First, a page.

I've been having a number of conversations recently with freight forwarders who are trying to get their heads around the customer facing side of digitization. There are a lot of jumbled perspectives out there, and I think part of that comes from trying to lump multiple groups of customers into a one size fits all solution.
When product managers and marketers see these problems, they often turn to the concept of personas to help put some definition around who a product is built for (and who it isn't). I've broken down four customer personas here that cover very different freight customers.
Customer A - General Freight
This is the typical generic customer who just wants you to move general purpose containers from point a to point b for them. Low margin / high volume and very price sensitive. The online booking tools in the marketplace serve these customers well. The tools are focused on low friction in the quote to book process and provide basic visibility at a container level. They aren't as strong in reporting on ongoing customer management, but excel at making it easy for your customer to buy from you. If you're looking to move a lot of volume across a lot of customers, then this is the customer you're hunting for.
Customer B - Managed Freight
Similar to customer A but with more volume, this customer wants more reporting and comprehensive visibility at a shipment or commodity level. They're more likely to give you all of their business so they can get the unified reporting benefits. While they are still price sensitive, they're more likely to understand that saving $5 on a single shipment isn't worth giving up a comprehensive reporting tool. Many of the built in "tracker" websites that come with off the shelf freight systems are designed with this customer in mind. If you are looking for a more stable customer base of small & mid-sized accounts and aren't chasing every spot shipment, then your energy is well spent here.
Customer C - Order Management
These are the holy grail customers. They want a true 3PL/4PL type service where you provide order level visibility and reporting culminating in a true landed cost. These customers absolutely understand that price isn't everything and value long term relationships. These customers can vary in size, but usually have not invested in their own TMS. Once you've integrated this service into their business processes and IT systems, you become very, very sticky. If you do things like Quarterly Business Reviews and use terms like "partner" heavily, then this is your sweet spot.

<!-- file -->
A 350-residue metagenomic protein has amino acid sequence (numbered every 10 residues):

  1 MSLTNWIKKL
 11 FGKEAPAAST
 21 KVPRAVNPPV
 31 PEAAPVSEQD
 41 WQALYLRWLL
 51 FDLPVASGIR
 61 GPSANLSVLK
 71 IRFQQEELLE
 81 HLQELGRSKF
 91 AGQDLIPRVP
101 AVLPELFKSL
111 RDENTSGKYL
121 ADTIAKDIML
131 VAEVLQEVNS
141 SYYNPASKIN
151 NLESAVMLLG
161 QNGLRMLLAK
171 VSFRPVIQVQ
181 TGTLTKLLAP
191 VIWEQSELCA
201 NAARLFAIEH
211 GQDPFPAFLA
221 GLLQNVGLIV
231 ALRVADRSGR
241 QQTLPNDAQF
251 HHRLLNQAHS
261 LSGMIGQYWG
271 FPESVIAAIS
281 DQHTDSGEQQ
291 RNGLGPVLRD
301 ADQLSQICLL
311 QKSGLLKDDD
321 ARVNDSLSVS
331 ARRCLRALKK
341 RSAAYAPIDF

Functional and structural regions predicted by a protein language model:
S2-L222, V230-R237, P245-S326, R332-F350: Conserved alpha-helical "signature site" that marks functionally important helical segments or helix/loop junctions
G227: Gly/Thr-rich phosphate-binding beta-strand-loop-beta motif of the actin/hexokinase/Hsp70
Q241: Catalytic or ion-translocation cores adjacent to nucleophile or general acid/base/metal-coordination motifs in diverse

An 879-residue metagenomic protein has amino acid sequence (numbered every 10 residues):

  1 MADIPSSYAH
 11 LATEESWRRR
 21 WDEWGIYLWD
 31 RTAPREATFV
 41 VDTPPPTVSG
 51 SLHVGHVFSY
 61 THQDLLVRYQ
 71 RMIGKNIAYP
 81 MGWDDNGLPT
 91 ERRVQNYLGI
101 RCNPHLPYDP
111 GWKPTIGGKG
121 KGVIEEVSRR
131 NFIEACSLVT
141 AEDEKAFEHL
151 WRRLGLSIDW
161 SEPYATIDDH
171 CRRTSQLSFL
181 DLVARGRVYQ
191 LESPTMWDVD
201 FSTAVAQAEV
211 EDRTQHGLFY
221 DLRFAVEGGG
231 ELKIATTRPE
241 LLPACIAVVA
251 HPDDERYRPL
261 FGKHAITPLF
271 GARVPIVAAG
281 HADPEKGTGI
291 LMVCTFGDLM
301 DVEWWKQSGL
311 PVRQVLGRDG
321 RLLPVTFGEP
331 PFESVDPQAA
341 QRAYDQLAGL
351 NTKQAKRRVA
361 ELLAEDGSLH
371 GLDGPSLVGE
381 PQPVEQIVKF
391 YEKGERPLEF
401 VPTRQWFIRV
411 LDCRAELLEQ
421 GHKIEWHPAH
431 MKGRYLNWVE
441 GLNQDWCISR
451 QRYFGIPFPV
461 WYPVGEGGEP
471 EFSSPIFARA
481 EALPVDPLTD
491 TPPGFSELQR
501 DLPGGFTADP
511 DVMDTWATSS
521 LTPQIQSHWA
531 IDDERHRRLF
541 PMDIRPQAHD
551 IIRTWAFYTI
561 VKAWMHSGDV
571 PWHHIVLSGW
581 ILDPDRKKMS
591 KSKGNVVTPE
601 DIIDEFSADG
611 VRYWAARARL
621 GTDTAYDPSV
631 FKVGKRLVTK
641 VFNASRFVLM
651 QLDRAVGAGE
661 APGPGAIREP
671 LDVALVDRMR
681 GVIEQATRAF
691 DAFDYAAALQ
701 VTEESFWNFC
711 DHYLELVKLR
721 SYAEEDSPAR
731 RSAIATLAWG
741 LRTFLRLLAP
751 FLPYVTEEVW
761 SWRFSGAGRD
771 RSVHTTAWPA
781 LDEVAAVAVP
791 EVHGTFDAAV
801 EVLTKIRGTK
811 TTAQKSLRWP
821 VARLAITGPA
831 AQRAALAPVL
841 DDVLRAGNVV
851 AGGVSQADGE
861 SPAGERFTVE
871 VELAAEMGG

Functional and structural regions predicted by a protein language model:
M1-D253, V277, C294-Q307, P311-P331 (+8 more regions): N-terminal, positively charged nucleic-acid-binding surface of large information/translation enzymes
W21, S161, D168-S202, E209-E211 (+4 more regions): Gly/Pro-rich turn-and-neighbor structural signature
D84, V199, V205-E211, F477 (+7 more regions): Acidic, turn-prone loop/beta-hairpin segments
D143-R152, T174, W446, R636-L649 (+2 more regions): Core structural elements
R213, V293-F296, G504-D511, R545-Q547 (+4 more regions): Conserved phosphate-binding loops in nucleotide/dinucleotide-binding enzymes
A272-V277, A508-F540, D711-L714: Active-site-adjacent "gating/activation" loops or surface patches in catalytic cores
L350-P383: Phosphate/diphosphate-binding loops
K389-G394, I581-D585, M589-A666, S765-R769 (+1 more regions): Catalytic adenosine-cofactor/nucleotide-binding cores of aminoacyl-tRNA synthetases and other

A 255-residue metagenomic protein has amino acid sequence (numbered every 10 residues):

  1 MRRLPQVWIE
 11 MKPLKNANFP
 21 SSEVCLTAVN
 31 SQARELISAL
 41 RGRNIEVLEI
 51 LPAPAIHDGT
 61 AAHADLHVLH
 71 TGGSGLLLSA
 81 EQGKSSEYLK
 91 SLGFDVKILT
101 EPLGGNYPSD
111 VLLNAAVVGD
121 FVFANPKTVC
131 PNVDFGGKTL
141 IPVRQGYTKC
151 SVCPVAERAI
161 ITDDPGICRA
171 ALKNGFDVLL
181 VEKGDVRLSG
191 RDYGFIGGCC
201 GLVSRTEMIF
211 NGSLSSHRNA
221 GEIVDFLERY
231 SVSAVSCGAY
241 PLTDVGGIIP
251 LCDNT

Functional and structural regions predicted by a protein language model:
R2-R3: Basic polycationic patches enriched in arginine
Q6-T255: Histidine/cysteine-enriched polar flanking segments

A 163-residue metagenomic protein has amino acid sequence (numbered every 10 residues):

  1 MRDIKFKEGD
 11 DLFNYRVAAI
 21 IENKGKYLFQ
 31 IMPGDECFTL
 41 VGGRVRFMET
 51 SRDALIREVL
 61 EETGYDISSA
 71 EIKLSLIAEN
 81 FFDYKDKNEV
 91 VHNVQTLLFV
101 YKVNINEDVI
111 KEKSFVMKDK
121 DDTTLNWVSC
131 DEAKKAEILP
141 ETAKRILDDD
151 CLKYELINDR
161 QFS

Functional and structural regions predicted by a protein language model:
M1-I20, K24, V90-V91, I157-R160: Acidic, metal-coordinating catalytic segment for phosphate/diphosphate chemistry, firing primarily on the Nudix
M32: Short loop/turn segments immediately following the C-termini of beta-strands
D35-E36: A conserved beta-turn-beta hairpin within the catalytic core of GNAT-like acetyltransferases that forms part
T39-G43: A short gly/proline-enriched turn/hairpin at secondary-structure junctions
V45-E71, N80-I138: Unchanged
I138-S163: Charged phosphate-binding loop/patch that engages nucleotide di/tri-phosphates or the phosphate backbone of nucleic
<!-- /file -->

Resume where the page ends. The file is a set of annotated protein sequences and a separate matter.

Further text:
Customer D - Specialty
Project freight, perishables, pharmaceuticals, and other specialized industries have very unique needs. They trust long term partners with experience in their space. They are often willing to sacrifice a bit of digitization to work with people who are "on the inside" of their respective industry. That being said, if there are multiple players in your segment, a strong digital tool may be your path to differentiating and prying some of these loyal customers from your competitors. Unlike, the other three categories where there is a wealth of off the shelf capabilities, you may want to consider investing in a custom tool to serve this customer. They've come to you for a specialized service and they'll immediately sense if you're trying to cram them into a generic freight tool.
So What Should I Do
If your business fits squarely into one of these categories, then you are in luck. You can eliminate many of the tools in the space and focus on the ones that fit best. If, like many providers, you're touching two or more categories, then you may need a hybrid approach. Perhaps purchase one generic tool to cover customers A & B while offering an up-sell for customers C & D.